StudioPress has a brand new look, and is now marketing itself primarily as StudioPress Sites.
At a foundational level, StudioPress Sites feels like a mashup of other products under the parent company umbrella, backed by the powerful StudioPress brand. In reality, nothing is that simple.
StudioPress Sites is hosted WordPress, a thing I’ve long advocated for as a promising future for theme companies. StudioPress’s parent company is now called Rainmaker Digital, but it’s the same folks behind the Rainmaker Platform, Synthesis (a hosting product), and and the longstanding Copyblogger brand.
StudioPress Sites feels nearly competitive to Rainmaker to me. However, Rainmaker is a custom themed admin, with specific features for membership sites and podcasting.
The new StudioPress Sites is more raw WordPress, with plugin partnerships with Beaver Builder, Pippin’s Plugins, Ninja Forms, Awesome Motive, and more. But it retains the WordPress look and feel, and enables traditional hosting stuff like SFTP access.
I have no idea what kind of customer base Synthesis has, but they haven’t strongly marketed it in quite some time — at least compared to the level they have marketed Rainmaker in the past couple of years.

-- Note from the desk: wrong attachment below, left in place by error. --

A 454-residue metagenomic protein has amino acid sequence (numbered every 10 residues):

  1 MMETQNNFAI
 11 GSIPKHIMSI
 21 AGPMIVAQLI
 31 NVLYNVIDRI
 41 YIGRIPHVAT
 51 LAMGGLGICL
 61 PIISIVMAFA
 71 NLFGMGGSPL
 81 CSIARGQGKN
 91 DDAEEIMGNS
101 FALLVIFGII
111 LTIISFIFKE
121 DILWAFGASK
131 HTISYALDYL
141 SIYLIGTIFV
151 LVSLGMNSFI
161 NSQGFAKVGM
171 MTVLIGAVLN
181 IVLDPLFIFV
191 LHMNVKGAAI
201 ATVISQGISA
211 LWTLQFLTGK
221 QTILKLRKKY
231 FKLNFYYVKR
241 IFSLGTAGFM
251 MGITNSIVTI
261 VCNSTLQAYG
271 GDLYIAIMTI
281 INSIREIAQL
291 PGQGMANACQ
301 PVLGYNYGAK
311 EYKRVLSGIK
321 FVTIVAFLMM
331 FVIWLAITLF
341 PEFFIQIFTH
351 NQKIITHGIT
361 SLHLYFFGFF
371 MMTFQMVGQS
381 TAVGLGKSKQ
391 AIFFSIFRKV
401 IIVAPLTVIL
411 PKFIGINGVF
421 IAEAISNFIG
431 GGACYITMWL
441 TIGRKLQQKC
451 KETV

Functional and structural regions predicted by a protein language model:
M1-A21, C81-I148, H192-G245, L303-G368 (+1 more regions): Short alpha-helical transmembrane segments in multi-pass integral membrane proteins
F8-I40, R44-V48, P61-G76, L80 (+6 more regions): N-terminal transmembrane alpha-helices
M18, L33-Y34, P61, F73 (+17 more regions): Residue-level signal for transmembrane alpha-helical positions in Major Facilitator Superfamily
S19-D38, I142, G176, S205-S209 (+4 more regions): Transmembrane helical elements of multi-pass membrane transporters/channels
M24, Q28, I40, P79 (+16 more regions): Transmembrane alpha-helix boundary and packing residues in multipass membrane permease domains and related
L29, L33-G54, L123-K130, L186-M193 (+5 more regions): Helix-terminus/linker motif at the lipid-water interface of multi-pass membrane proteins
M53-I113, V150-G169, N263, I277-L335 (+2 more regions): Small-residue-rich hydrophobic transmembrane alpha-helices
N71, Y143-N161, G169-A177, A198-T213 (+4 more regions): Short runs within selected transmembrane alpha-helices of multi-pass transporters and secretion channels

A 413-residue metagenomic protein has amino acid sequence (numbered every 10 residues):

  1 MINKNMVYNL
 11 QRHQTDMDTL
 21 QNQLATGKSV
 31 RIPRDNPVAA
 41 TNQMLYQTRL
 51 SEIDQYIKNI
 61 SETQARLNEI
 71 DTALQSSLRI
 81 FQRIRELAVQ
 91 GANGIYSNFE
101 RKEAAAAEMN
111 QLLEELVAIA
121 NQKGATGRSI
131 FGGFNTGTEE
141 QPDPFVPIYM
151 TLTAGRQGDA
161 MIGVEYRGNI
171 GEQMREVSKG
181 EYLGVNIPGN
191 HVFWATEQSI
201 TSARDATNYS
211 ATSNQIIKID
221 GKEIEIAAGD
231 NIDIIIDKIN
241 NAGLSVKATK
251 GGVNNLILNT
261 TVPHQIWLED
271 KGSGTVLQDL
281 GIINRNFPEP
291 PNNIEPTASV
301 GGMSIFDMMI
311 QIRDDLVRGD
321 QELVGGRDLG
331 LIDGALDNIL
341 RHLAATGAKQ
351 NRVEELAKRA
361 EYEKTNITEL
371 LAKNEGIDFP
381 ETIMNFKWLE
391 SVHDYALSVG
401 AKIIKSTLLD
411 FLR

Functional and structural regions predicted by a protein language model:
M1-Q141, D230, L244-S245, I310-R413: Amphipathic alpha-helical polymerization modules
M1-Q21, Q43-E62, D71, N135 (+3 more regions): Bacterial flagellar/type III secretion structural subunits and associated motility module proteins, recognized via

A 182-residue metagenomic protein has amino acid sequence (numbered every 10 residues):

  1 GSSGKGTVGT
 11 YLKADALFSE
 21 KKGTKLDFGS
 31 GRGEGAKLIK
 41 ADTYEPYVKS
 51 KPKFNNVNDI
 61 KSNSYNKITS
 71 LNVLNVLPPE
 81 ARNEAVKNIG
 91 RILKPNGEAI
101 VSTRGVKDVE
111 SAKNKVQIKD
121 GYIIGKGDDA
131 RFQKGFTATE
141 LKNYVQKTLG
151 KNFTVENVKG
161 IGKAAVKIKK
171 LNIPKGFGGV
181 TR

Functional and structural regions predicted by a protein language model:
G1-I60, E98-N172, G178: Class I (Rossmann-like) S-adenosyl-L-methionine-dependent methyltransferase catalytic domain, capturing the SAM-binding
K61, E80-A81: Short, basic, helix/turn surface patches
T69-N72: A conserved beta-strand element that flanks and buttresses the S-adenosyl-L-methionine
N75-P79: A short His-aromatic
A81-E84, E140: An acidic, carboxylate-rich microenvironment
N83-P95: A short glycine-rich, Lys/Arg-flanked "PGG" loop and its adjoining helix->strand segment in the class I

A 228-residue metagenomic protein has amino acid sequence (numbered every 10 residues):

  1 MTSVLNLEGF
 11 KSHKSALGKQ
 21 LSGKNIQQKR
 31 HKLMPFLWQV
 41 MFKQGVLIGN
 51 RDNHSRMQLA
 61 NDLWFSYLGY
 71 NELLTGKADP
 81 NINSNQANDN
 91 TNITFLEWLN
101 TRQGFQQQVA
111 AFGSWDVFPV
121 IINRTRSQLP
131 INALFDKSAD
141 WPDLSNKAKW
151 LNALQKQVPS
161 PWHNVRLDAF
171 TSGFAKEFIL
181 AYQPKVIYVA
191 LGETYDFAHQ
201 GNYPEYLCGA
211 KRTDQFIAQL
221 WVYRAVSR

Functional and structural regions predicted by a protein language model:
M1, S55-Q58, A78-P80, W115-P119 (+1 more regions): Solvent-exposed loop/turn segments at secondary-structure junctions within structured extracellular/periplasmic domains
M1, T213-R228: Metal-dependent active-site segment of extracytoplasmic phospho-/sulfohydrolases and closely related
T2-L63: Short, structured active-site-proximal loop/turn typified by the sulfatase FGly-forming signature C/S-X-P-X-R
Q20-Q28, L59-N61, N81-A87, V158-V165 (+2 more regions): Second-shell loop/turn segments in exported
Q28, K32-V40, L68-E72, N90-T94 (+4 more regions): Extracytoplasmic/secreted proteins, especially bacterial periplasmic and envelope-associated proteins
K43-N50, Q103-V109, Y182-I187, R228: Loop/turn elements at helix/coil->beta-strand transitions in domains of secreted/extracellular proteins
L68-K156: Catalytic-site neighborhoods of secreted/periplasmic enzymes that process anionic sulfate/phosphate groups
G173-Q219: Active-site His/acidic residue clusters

The rollout for StudioPress Sites was strictly through the large StudioPress and Genesis community affiliate network. In the pre-announcement affiliate emails, StudioPress Founder Brian Gardner promised affiliates $150 per sale during launch.
This new product does all the things I love to see in our space. However, for some reason it gives me an odd vibe. I teased on Twitter about the rollout via the affiliate network. And the StudioPress team needed to do something to get beyond one-time purchases, so this is an answer for that.
It’s just that in the end this feels like a big remarketing push that mashes together a bunch of their existing stuff. That is certainly not a bad thing, and I know they can’t call it that for effective marketing purposes; but I’d rather call a spade a spade.
The Rainmaker Digital team are great at marketing. I’ve heard grumbles from many long-time Genesis fans though, that they have been frustrated for years at the lack of innovation and enhancements for that platform. Several prominent people I’ve chatted with, who have been significantly involved in the Genesis community, feel like StudioPress has been taken for granted as a cash cow ever since the merger of the companies.
I hope it works wonders for their life time value for StudioPress customers, and further validates a model for other theme-makers to create similar products. I also hope it means that StudioPress’s much-loved suite of products, especially the foundational Genesis framework, will get some well-deserved love and attention going forward.